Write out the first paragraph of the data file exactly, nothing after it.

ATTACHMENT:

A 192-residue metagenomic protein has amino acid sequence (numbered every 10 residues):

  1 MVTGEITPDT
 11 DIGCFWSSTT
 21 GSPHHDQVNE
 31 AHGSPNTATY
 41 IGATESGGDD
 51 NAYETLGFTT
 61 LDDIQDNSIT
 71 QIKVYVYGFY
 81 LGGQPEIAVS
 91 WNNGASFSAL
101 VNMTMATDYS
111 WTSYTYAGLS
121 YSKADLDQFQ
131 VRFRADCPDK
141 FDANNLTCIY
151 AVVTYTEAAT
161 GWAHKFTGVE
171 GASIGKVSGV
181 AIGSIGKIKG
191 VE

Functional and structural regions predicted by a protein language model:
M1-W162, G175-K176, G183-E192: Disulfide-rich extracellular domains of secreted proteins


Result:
A 192-residue metagenomic protein has amino acid sequence (numbered every 10 residues):